In our art and school, it takes much more than physical ability to successfully make it through a black belt test. Sure, we raise incredible fighters at Naga, but our Black Belts must also demonstrate fortitude, resilience, and strength of character. Confidence, humility, compassion, and leadership are just a few of the characteristics you will find in our Black Belts. Audrey recently wrote about her journey at Naga which she has allowed us to share with you. 

Audrey began training with us when she was a mere six years old. She is front and center in the photo above, after completing her 48-hour black belt test in August 2018, surrounded by people who love her.

Audrey (in the back) with a gang of fans at our Spring Break Camp.

Ninja Turtle Secrets

I’ve got a secret to tell you: I’ve always wanted to be like a Teenage mutant ninja turtle. You may laugh now, but I’ve trained at Naga, here with this family of fighters, and I’ve worked long and hard, and I can tell you now in confidence, that Raphael’s got nothing on me.

I’ve been here since I was just a bobbling little girl, aged six, and at my first class at Naga I thought I was going to be so good, they were gonna give me a black belt on day one. I thought that victory would be achieved as easily as walking into toxic waste with some friends, and I’d be a ninja turtle. I walked into the studio and waited to be blessed with superpowers. But I walk in and out of Naga the same person I’ve always been. No superpowers ever fell from the sky.

The second class I had at Naga, the instructor of my class made an analogy (big fan of those). They told us that we have to imagine our next sash or belt tied at the top of a pole. To reach it, We’ve got to scale a slippery, straight-up pole. It was going to be hard, but once you climb that pole, you’ll be able to look down to the ground and think to yourself “I’ve made it.”

I’ll let you in on another secret. I’ve never been able to climb. Never climbed trees, can’t climb those ropes in PE,  couldn’t jump fences. So when I heard that I would have to climb a pole? I panicked. But I’m still here because I asked my dad and he told me that it was probably metaphorical, not literal.

What I never could’ve expected was that I would learn how to climb. And more then that, I learned how to teach how to climb. As I grew older, years passed, that black belt was still tied to the top of that pole, I began to wonder if climbing a pole really was possible.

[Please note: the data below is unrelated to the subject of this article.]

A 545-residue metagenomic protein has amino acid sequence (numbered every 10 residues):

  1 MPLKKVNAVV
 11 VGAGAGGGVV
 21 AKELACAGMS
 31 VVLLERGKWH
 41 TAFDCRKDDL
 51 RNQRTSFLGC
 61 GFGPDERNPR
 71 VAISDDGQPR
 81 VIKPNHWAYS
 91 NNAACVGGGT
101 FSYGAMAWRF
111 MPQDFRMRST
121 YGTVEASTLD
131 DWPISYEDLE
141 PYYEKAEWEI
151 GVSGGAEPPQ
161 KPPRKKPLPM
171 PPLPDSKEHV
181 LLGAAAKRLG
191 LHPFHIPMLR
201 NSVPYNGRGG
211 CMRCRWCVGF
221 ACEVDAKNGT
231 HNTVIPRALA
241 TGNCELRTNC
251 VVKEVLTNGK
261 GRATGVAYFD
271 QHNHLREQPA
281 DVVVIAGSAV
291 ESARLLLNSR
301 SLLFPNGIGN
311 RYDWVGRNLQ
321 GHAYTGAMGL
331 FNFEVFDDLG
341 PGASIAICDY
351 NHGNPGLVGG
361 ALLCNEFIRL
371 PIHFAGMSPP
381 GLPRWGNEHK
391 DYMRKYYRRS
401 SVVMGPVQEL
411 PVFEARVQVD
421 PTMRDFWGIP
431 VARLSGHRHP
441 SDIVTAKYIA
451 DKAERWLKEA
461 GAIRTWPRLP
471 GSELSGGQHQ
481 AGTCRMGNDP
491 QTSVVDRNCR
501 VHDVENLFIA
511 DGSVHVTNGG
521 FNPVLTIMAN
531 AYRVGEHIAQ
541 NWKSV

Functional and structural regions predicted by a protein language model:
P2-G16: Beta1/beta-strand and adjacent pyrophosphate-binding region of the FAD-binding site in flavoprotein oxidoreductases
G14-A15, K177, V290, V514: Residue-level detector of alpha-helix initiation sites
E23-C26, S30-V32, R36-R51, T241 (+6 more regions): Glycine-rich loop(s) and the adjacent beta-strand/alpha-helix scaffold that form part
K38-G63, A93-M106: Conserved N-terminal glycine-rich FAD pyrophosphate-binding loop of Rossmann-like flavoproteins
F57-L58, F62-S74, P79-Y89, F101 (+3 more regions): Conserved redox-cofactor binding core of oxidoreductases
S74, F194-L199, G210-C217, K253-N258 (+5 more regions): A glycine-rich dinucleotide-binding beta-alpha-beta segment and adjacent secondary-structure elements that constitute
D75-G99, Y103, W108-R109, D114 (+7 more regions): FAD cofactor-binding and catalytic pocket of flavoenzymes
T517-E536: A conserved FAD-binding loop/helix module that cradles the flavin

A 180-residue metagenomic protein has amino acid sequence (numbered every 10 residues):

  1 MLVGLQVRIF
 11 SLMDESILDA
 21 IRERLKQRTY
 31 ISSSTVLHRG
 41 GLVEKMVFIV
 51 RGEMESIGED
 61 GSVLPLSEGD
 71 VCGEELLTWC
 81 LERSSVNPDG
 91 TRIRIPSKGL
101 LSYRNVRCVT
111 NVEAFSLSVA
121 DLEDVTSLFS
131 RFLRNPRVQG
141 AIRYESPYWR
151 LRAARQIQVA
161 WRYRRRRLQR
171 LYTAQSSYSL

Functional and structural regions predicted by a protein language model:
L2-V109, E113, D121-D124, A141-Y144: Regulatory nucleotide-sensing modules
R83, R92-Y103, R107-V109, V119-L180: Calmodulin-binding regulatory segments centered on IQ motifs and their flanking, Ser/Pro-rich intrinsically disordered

I couldn’t climb any poles for a long time, almost all of middle school I was on the ground. The pole to happiness? Too high off the ground, I don’t like heights. The pole of self-love? Too slippery. The pole to writing that book? Long and hard. The pole to that black belt? Never felt easy. What never helps us climb poles are the people who don’t want us too. They want to spread oil on poles to make climbing more challenging. We’ll slip sometimes on their words. “You’re not smart enough.” “Not strong enough.” “You’re just a girl.” “There are easier things to climb, you know.” But between you and me, the words cannot stop you, it makes that pole slippery, but you can wear the oil down, and you can do it anyway. And sure, that pole might never get it’s grip back, but it’s still scaleable.

If you’ve ever started climbing a pole, you know that every step gets harder and harder. You know that when you look down there is a Lion of fear. It prowls under your feet, and we need to remind ourselves that lions cannot climb poles. Lions cannot help us climb poles. The open jaws of the past are easy but they will swallow you whole.

The hard truth is that humans were meant to climb trees, not poles. We aren’t genetically modified, radiation emitting turtles, and climbing is hard. So where does that leave us? Nobody was built for this. But you know what every human is built for? Even better than a ninja turtle? Trying anyway. To climb poles, we climb until we get blisters, we help others climb those poles. We wave to one another from pole tops in love. All turtles can do is walk into radiation.

It took me nine years of crying skin and sweating eyes. But my oil coated hands found that black belt, and untied it from that pole top, tied it around my waist with real pride. I look down at the ground beneath me, and I tell myself “I’ve made it.” And then I saw people below me. I saw them, still climbing. Sliding on oil. So I breathe and slide down to meet them.

I’ll let you in on one last secret: I’ve never even seen teenage mutant ninja turtles. As a kid, I wanted to be one anyway. I looked at those turtles that I can’t even name, doing crazy fighting moves and thought “I want to do that.”

So come join the family. Were we all look at each other and think “I want to do that.” And not to spoil the story for you or anything, (it’s been foreshadowed) you can do that. It’s right up there, tied to the top of a pole. You can do it, you just haven’t done it yet. You can’t run that form. Yet. You can’t do that move. Yet. You haven’t reached the top of that pole. Yet.

All our some-teenage non-mutant, non-turtle instructors are here to scratch out that “t” in “Yet” and make it an “s.”

I’ve still never seen a ninja turtles cartoon, or read a comic, but I know that I could totally beat a sewer turtle in a fight. Saying yes to climbing a pole was something a turtle’s slippery hands could never do. Turtles don’t even have fingers. And sure, maybe I can’t climb trees yet, but there are people to teach me how to climb trees. You’ve got me beat in tree climbing, but what about pole climbing? It doesn’t matter, because we’re going to climb together. And when my history teacher one day called me a ninja turtle for teaching martial arts and self-defense I laughed at him.

I looked down at the ground, and I knew I’d made it, as a student, teacher, and ninja.

Little Mas Audrey as a camper herself way back when…and reading to our Little Monkeys who adore her.